Regent Park’s heralded revitalization is heading into the homestretch. Once one of Canada’s largest public housing complexes, the neighbourhood has been transformed over the last 15 years into a mix of social housing units, market condominiums and townhouses, retail shops, and community facilities. As the project heads into its final two phases, it’s a timely moment to look back at the history of the neighbourhood, its evolution, and what’s taken place during the revitalization project to date.
Led by the University of Toronto and Spacing, and funded by Metcalf, Regent Park: A Progress Report — and an accompanying Regent Park Community Resource Library hosted by University of Toronto Libraries — examines several aspects of the project to date, including built form, social development, community benefits, and the broader housing policy environment.
Regent Park has been a community that has frequently been researched, interviewed, and toured. As a result, the community advisory committee, that was consulted as part of the progress report, requested the creation of the resource library to provide a comprehensive list of sources that document and discuss the history of Regent Park, as well as the ongoing redevelopment process. Information has been collected and catalogued to be easily accessed by community members, neighbourhood organizations, students, researchers, and the broader public.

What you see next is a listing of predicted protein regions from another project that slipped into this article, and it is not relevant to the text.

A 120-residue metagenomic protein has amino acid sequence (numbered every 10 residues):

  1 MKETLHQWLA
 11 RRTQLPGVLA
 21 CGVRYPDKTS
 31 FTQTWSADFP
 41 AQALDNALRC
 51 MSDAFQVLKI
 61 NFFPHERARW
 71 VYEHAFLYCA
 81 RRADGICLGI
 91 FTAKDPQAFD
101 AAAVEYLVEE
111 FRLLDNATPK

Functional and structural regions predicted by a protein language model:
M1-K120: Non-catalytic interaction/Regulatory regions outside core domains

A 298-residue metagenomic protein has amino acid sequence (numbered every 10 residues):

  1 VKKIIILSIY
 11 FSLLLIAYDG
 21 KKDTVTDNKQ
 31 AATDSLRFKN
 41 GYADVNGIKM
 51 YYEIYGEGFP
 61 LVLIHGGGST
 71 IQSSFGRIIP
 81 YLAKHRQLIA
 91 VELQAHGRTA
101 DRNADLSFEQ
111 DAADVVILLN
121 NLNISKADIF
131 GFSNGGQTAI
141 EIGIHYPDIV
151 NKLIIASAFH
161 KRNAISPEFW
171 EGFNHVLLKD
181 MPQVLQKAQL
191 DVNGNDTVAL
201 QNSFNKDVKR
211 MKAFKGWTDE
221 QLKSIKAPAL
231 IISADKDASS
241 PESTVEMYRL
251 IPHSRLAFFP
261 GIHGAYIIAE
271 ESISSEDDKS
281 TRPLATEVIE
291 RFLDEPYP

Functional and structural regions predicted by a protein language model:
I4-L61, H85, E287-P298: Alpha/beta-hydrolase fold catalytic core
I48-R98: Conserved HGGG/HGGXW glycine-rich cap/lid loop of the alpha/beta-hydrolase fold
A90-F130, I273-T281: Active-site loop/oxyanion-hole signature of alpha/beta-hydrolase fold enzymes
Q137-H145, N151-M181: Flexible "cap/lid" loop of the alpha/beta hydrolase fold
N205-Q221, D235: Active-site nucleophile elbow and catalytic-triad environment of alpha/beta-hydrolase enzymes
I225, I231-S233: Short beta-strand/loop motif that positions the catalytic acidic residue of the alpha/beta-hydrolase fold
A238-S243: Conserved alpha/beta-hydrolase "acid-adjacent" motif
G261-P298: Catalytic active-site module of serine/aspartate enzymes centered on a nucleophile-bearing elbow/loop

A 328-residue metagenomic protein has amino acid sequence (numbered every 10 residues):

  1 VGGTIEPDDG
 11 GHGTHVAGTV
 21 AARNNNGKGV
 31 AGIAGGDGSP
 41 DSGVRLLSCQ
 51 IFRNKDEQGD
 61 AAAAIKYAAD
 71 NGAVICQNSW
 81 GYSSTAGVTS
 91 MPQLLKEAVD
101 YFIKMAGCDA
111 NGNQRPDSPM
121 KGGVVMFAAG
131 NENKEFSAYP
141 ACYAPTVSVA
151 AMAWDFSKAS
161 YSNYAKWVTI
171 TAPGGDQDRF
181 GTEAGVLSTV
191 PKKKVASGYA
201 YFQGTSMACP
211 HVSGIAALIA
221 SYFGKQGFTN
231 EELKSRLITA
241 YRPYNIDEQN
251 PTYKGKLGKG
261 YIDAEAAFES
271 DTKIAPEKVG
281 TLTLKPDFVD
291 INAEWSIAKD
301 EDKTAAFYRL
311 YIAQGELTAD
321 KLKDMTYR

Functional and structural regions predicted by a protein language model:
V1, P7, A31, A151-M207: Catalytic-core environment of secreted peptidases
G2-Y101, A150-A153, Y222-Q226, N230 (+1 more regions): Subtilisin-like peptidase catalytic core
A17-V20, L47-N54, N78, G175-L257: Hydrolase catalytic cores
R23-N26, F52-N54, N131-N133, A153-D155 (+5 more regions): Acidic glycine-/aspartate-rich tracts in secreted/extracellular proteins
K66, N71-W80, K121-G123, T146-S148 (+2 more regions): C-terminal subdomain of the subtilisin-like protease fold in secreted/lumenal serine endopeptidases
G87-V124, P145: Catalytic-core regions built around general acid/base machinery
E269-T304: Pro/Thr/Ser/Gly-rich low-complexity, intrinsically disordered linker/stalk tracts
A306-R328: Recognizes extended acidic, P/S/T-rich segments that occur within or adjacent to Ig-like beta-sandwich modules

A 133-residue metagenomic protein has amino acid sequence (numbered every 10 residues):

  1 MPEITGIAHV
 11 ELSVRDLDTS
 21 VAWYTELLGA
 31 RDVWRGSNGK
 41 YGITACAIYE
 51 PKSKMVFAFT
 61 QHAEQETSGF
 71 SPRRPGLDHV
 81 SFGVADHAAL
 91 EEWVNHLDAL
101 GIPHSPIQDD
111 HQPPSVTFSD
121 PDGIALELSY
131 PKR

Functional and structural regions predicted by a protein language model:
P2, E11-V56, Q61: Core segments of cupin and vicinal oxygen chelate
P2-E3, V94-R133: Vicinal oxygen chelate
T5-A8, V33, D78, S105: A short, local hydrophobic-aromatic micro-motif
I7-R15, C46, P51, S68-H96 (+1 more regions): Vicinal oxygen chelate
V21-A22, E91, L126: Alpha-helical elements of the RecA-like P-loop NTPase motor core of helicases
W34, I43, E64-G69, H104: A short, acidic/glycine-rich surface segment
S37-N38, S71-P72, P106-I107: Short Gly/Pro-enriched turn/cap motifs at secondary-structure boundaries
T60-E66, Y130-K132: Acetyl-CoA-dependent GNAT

The Metcalf Foundation has been engaged in Regent Park for over two decades. All of our programs — Environment, Performing Arts, and Inclusive Local Economies — have, at times, been active in the neighbourhood. From supporting the creation of a cycling hub for residents, to the development of a dance program for Indigenous youth, to a micro-entrepreneurship food incubator, Regent Park is a community we have been deeply invested in — not only as a funder, but as an organization that is committed to long-term strategies that improve the economic livelihoods of low-income people and communities.
While we know no single report can capture the full colour and depth of the complicated history of the Regent Park neighbourhood or the redevelopment — there are so many perspectives and stories that inform the full picture — it is important for a project of this complexity and length to be documented, especially as institutional partners and community leadership change over time.
As the Regent Park revitalization continues to be a project of local, national, and international interest, our hope is that Regent Park: A Progress Report will become a meaningful document in the project’s history, providing helpful learnings for carrying out the remainder of this project and other similar urban redevelopment endeavours.